Serpentine Gallery's 2011 Pavilion by Peter Zumthor
Each year, London's Serpentine Gallery has a temporary pavilion designed by a well-known architect. This year's version is by Pritzker prize winner Peter Zumthor, with a garden by Piet Oudolf—the first time horticulture has joined architecture in the 11 years of the pavilion's history.
Each year, London’s Serpentine Gallery commissions a temporary pavilion from one of the world’s leading architects who has yet to build in Britain. It is a chance for the architect to show off his talents in a high-profile way—the gallery sits at the edge of Kensington Gardens, one of central London’s royal parks, and more than 800,000 visitors traipse through during the summer season.
This is the first construction in Britain of Peter Zumthor (left), winner of the 2009 Pritzker prize for architecture.
This year, 68-year-old Swiss architect Peter Zumthor takes a turn. His matte black windowless rectangle, 18 feet high and covering just over 4,000 square feet, doesn’t shout its presence; it is a long, low box sitting quietly among the trees. However, it is as striking in its simplicity as his austerely beautiful Therme Vals in his native Switzerland and the concrete oblong of the Bruder Klaus Chapel in Germany—designs that won Zumthor an international reputation and the 2009 Pritzker prize for architecture.
Within Peter Zumthor's stark, monastic creation for London's Serpentine Gallery, a garden designed by Piet Oudolf breaks out in a frenzy of shapes and colors.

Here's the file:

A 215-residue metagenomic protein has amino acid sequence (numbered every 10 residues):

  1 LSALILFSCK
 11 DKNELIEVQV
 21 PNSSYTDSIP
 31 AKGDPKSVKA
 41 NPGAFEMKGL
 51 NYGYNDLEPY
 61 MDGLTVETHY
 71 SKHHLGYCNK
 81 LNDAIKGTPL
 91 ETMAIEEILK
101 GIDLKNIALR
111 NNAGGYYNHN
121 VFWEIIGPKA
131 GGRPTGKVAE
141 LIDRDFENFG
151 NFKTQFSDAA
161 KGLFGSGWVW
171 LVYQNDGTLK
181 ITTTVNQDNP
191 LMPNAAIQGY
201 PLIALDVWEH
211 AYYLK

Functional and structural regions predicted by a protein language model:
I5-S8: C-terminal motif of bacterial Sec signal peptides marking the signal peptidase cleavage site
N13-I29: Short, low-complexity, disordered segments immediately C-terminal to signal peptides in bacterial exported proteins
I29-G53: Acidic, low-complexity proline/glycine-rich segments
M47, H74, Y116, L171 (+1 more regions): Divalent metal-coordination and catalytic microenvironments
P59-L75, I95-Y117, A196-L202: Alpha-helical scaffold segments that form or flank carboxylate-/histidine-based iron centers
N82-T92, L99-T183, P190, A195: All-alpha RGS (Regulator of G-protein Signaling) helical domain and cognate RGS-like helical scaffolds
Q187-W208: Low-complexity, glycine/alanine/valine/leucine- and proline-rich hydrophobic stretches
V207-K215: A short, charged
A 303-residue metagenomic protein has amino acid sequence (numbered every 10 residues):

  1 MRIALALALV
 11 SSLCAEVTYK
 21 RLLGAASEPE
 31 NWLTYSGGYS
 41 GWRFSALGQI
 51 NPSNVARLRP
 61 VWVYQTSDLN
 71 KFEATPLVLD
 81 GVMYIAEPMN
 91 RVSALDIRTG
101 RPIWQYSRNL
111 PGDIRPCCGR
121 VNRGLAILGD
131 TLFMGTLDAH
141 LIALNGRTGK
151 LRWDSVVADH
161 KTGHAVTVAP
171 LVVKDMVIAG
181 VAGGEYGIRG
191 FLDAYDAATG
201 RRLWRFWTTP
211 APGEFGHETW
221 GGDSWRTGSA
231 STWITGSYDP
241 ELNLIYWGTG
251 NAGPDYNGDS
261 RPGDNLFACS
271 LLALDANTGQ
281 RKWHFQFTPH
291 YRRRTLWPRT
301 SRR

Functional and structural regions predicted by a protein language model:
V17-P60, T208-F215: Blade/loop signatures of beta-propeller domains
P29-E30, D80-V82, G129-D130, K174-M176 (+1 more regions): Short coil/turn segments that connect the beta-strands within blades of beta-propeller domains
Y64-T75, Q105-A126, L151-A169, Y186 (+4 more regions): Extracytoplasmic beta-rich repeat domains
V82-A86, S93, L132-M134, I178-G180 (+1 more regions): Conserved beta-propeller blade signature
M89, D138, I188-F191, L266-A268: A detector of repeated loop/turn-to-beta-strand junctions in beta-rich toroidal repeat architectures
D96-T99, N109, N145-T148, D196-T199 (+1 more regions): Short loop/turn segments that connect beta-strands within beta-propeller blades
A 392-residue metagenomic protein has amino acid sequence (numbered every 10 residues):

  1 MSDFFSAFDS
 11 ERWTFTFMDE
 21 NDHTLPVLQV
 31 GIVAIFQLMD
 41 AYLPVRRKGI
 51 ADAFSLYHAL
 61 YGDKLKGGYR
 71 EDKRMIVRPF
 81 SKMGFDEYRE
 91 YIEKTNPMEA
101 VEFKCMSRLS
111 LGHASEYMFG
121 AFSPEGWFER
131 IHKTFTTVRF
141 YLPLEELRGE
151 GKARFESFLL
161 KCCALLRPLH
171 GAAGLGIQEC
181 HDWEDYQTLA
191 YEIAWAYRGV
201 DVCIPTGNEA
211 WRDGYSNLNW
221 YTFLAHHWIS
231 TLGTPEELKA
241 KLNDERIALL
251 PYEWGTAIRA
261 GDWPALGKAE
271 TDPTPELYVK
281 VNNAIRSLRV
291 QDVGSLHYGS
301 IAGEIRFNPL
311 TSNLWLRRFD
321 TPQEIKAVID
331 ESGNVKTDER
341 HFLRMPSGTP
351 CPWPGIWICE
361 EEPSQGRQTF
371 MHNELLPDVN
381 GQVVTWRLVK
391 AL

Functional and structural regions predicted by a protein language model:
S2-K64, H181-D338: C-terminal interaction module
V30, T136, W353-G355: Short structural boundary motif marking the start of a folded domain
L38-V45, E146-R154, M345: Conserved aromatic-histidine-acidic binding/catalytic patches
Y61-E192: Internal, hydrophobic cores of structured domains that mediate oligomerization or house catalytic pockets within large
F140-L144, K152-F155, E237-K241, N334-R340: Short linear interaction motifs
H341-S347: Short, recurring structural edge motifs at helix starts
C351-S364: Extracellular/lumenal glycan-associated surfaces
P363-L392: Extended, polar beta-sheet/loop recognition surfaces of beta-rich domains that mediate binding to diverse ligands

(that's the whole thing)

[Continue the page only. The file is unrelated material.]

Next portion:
The visitor is led by way of winding concrete paths through one of six high doorways, along narrow corridors and then out into the delight of a central planted courtyard—properly, a "hortus conclusus," a garden fully enclosed by buildings—a style with roots in Roman times and distinct echoes of the medieval abbey cloisters of Europe.
Concrete paths lead into the structure.
The style has been brought up to date here: Open to the sky, the courtyard contains a 13- by 100-foot-long bed designed by the Dutch master plantsman Piet Oudolf, creator of landscape schemes such as the Lurie Garden in Chicago’s Millennium Park and the High Line in New York. It also marks the first time horticulture has joined architecture in the 11 years of the pavilion’s history.
Close-up of the monarda and astrantia in the garden.
“Enclosed gardens fascinate me,” says Zumthor, whose work has a monkish air appropriate to this cloistered space. “Every time I imagine a garden in an architectural setting, it turns into a magical place.” Having designed the pavilion, he left it to Oudolf to conjure up the magic—a signature tapestry of monardas and eupatorium, cimicifuga and astrantia, euphorbia and angelica, woven through with wispy molinia grasses, the richness of which contrasts beautifully with the simplicity of the black walls around it.
A narrow corridor leading to the garden.
When the exhibition ends in October, both the pavilion and garden will be transplanted to a secret location belonging to an anonymous buyer to sit quietly among another copse of trees.
Visitors walking in and out of the gallery.
The pavilion is open until October 16, 2011. For more information, visit the Serpentine Gallery's website.